We also contacted locally based radio host Elle Clay to produce a podcast each month on our research theme with exclusive interviews with our speakers and immersive narratives. Radio Wolfgang are working on the dissemination of that content, and Amsterdam-based graphic designers Our Machine have developed the graphics for the projects. So there will be a lot of materials and multiple formats to distribute the classes across platforms, digital, audio and beyond; and it is extremely exciting to work with such talented and passionate collaborators.
Walk us through the process of building this research program. Where did you start? How did you decide which experts to work with?
I first came to A/D/O in May as a speaker in the Common Sense design festival, and that visit turned into a much longer conversation with the team about the current design discourse and how we could add something new, fresh, and frankly, needed. The A/D/O lens is all about “The Future of Design” and it’s a hand-in-hand fit with some of my academic background in critical design, as a previous student of Professor Anthony Dunne in [London’s] Royal College of Art. What we’ve envisioned at A/D/O is a dialogue on the practice of design and this is achieved by looking outside of the traditional design community and bringing in “non-design” experts, inputs and inspiration.
That is why we have filmmakers sharing the stage with hypnotherapists, scientists, economists and designers for each session—so we can collide all these viewpoints and question them as we go along. Each month is spent unraveling Maslow’s hierarchy of needs, interrogating and criticizing that egocentric model and proposing a new one at the end of the series.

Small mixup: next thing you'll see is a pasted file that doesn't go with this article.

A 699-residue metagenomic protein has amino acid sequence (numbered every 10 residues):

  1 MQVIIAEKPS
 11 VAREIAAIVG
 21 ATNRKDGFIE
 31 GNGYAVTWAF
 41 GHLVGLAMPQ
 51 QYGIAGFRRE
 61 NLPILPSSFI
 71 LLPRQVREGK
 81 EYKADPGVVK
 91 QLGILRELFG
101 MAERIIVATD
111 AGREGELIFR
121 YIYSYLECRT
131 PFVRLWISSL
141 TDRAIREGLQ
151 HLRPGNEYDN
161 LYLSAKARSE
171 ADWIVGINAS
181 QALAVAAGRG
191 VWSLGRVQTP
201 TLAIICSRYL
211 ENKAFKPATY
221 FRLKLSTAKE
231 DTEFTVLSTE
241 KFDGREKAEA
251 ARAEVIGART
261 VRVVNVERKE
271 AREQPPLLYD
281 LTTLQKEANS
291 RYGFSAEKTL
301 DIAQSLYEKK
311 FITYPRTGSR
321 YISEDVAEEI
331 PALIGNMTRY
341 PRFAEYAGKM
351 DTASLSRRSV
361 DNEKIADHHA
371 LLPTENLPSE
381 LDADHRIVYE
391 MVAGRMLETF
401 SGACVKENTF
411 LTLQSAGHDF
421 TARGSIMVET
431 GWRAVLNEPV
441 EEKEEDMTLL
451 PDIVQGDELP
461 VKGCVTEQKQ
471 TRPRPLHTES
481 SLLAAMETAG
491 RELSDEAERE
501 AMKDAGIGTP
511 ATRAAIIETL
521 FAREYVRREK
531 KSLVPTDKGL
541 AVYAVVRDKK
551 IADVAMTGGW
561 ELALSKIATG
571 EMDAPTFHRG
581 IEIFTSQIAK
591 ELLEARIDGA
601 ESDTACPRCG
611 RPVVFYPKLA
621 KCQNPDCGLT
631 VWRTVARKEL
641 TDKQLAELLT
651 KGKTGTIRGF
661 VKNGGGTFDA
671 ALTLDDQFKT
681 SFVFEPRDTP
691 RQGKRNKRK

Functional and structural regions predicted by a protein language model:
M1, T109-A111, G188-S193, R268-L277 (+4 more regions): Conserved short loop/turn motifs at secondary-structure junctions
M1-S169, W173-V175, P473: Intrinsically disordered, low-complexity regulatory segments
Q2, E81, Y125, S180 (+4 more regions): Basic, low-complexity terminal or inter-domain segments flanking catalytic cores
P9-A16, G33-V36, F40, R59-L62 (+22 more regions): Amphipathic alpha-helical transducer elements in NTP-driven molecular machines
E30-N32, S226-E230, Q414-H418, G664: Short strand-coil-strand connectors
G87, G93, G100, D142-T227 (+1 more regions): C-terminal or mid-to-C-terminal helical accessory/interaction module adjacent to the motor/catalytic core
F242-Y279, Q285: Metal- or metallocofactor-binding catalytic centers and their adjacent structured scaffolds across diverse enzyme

Following the content consideration, of course, the focus had to next move on to “the texture” of these classes, their length, and how this will be presented to the public: the experience, really. Now, that really is my specialty; I am a designer of experiences and that is what I do for a living—designing immersive architectures, systems and experiences that bring narratives, future thinking and science all together. Here, we decided that the research seminars would be nonlinear, nonconventional, nonpassive classes where members of the public will participate.
You have to think about the monthly seminars as a form of epic theater, so it means that the curation of the speakers exists in the unexpected and the fantastical for some. I was interested in multiple viewpoints, multidisciplinarity, and I think it is clear from the speaker lineup: Hypnotherapists meet filmmakers meet economists meet artists and designers.
In a way, I thought of these monthly seminars as an expedition, a live encyclopedia, where every month you learn a new insight to apprehend possible futures. It is composed of 12 classes and associated programs, hypnosis radios and other sublime experiments.
What were some of the surprises you discovered while creating this program?
The world is filled with surprises, and so, in general as a creative, I very much enjoy to inhabit and observe the unexpected. I guess the meeting of these great minds every month is what will make the best surprise. Every month, a new theme, new rules, different methodologies and so much more. So we are all on for a fantastic roller coaster!
As part of the seminar series, A/D/O will also host an in-house podcast program produced with Elle Clay, a partnership with Cabinet magazine, a residency onsite at A/D/O, as well as a series of commissioned installations, open to the public. The 70-person classes cost $20 per person or $200 for an annual pass.